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Detecting prey from DNA in predator scats: A comparison with morphological analysis, using Arctocephalus seals fed a known diet


Casper, RM and Jarman, SN and Deagle, BE and Gales, NJ and Hindell, MA, Detecting prey from DNA in predator scats: A comparison with morphological analysis, using Arctocephalus seals fed a known diet, Journal of Experimental Marine Biology and Ecology, 347, (1-2) pp. 144-154. ISSN 0022-0981 (2007) [Refereed Article]

DOI: doi:10.1016/j.jembe.2007.04.002


The diet of free-living pinnipeds is most frequently estimated through identification of otoliths, squid mouth-parts and exoskeletons of prey in scats. This is because, although important prey types may not always be detected, sample collection is non-invasive and analysis is easy. Identification of prey DNA in scats is a nascent approach to determining the diet of marine vertebrates that may overcome some of the limitations of hard part analysis. This is the first study to experimentally compare the utility of genetic scatology for identifying consumption of prey types by seals with the occurrence of morphological remains of prey in scats. The occurrences of DNA and hard part remains of one squid and two fish taxa in scats of captive Arctocephalus seals fed mixed prey diets were compared. Both methods detected ingestion of these taxa 7.5-39.5 h prior to defaecation. Although all test prey had robust hard parts, detecting consumption during this period was 1.4 to 5.8 times more likely using genetic analysis than morphological analysis of scats. Based on frequency of occurrence calculations, neither method provided quantitative descriptions of the known diet. Identification of prey using DNA was not compromised by complexity of the diet; each test taxon was unambiguously detected against a background of a multi-species diet. Our results suggest that where diagnostic hard remains of prey are not well represented in scats, or the sample size is small, genetic scatology provides a valuable addition to morphological scat analysis for identifying the recent diet of free-living seals. © 2007 Elsevier B.V. All rights reserved.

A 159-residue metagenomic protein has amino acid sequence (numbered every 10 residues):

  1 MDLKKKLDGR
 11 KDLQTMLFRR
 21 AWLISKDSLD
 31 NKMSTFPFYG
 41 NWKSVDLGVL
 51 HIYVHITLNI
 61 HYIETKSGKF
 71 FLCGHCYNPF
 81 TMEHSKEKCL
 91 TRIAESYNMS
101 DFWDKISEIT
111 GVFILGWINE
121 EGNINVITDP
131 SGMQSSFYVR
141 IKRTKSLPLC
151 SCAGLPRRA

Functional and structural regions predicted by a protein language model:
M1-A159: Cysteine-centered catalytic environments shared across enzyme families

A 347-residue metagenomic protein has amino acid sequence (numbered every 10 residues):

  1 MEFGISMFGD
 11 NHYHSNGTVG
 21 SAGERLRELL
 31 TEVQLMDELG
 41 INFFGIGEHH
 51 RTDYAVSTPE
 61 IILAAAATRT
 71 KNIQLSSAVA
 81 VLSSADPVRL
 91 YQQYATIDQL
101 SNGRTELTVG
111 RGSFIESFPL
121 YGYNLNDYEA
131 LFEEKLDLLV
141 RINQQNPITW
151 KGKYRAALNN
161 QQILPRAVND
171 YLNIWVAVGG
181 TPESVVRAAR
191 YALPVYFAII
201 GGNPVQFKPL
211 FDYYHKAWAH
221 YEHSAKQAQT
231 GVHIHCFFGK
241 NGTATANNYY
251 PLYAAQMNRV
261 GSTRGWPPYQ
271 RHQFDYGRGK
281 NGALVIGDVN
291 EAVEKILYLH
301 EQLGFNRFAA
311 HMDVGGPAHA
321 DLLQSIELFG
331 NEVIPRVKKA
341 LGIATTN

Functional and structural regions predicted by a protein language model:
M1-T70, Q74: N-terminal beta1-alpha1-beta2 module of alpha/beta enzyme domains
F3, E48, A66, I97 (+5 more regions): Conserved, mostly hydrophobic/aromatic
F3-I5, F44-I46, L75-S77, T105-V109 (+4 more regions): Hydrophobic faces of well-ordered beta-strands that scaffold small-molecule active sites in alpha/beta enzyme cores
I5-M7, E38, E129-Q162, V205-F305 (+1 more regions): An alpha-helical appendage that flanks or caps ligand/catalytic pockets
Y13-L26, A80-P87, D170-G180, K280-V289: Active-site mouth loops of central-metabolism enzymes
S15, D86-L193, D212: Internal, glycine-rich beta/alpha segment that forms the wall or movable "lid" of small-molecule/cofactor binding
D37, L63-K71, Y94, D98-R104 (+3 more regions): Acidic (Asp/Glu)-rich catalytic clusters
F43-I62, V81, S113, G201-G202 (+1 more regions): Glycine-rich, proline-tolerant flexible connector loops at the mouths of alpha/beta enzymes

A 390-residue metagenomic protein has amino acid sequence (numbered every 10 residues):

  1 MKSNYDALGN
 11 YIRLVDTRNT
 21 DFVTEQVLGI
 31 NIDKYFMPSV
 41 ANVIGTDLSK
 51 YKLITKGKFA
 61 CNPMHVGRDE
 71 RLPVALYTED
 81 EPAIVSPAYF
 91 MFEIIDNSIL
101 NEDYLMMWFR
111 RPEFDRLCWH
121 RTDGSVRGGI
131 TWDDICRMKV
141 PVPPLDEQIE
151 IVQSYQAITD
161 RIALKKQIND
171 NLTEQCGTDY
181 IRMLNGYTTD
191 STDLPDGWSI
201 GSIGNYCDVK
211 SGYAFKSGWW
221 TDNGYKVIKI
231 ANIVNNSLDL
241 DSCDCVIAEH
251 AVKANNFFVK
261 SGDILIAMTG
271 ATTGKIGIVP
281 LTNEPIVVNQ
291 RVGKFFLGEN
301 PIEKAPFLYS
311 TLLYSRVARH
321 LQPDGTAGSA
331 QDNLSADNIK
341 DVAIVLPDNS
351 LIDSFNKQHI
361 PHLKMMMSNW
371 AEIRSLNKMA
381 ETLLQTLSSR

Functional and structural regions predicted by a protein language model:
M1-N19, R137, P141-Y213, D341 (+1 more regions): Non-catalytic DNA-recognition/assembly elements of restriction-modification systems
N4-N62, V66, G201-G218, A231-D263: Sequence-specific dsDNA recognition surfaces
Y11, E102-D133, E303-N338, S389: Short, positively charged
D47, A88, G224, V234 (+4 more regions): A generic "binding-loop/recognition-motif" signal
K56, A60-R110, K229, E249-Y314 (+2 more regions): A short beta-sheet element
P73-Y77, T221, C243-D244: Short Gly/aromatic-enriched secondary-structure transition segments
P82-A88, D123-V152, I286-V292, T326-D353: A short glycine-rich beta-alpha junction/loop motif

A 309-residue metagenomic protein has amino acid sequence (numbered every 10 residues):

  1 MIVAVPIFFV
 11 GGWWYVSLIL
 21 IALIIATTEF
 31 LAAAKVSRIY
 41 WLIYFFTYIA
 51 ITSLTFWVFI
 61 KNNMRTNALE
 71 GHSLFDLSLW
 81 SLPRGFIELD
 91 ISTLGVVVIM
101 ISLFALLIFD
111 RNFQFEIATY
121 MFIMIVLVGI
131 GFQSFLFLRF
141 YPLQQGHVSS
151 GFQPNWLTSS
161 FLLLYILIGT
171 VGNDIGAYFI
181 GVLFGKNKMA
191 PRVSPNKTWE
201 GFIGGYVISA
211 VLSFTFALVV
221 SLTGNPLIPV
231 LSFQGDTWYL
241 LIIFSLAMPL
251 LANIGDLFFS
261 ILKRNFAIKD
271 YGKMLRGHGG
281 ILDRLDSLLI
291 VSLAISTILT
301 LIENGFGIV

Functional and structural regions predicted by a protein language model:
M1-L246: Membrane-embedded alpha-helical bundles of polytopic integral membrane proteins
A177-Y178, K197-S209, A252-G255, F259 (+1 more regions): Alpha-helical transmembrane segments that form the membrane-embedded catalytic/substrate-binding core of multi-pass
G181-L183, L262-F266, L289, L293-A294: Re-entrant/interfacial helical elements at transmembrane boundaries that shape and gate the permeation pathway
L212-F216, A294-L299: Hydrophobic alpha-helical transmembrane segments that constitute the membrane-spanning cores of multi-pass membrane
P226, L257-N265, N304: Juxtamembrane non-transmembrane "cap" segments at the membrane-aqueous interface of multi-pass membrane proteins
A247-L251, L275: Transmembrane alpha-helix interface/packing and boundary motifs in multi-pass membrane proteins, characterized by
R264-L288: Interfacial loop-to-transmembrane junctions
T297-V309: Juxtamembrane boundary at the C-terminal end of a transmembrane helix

Item Details

Item Type:Refereed Article
Research Division:Environmental Sciences
Research Group:Environmental management
Research Field:Wildlife and habitat management
Objective Division:Environmental Management
Objective Group:Coastal and estuarine systems and management
Objective Field:Assessment and management of coastal and estuarine ecosystems
UTAS Author:Casper, RM (Dr Ruth Casper)
UTAS Author:Deagle, BE (Dr Bruce Deagle)
UTAS Author:Hindell, MA (Professor Mark Hindell)
ID Code:50766
Year Published:2007
Web of Science® Times Cited:57
Deposited By:Zoology
Deposited On:2007-08-01
Last Modified:2011-11-04

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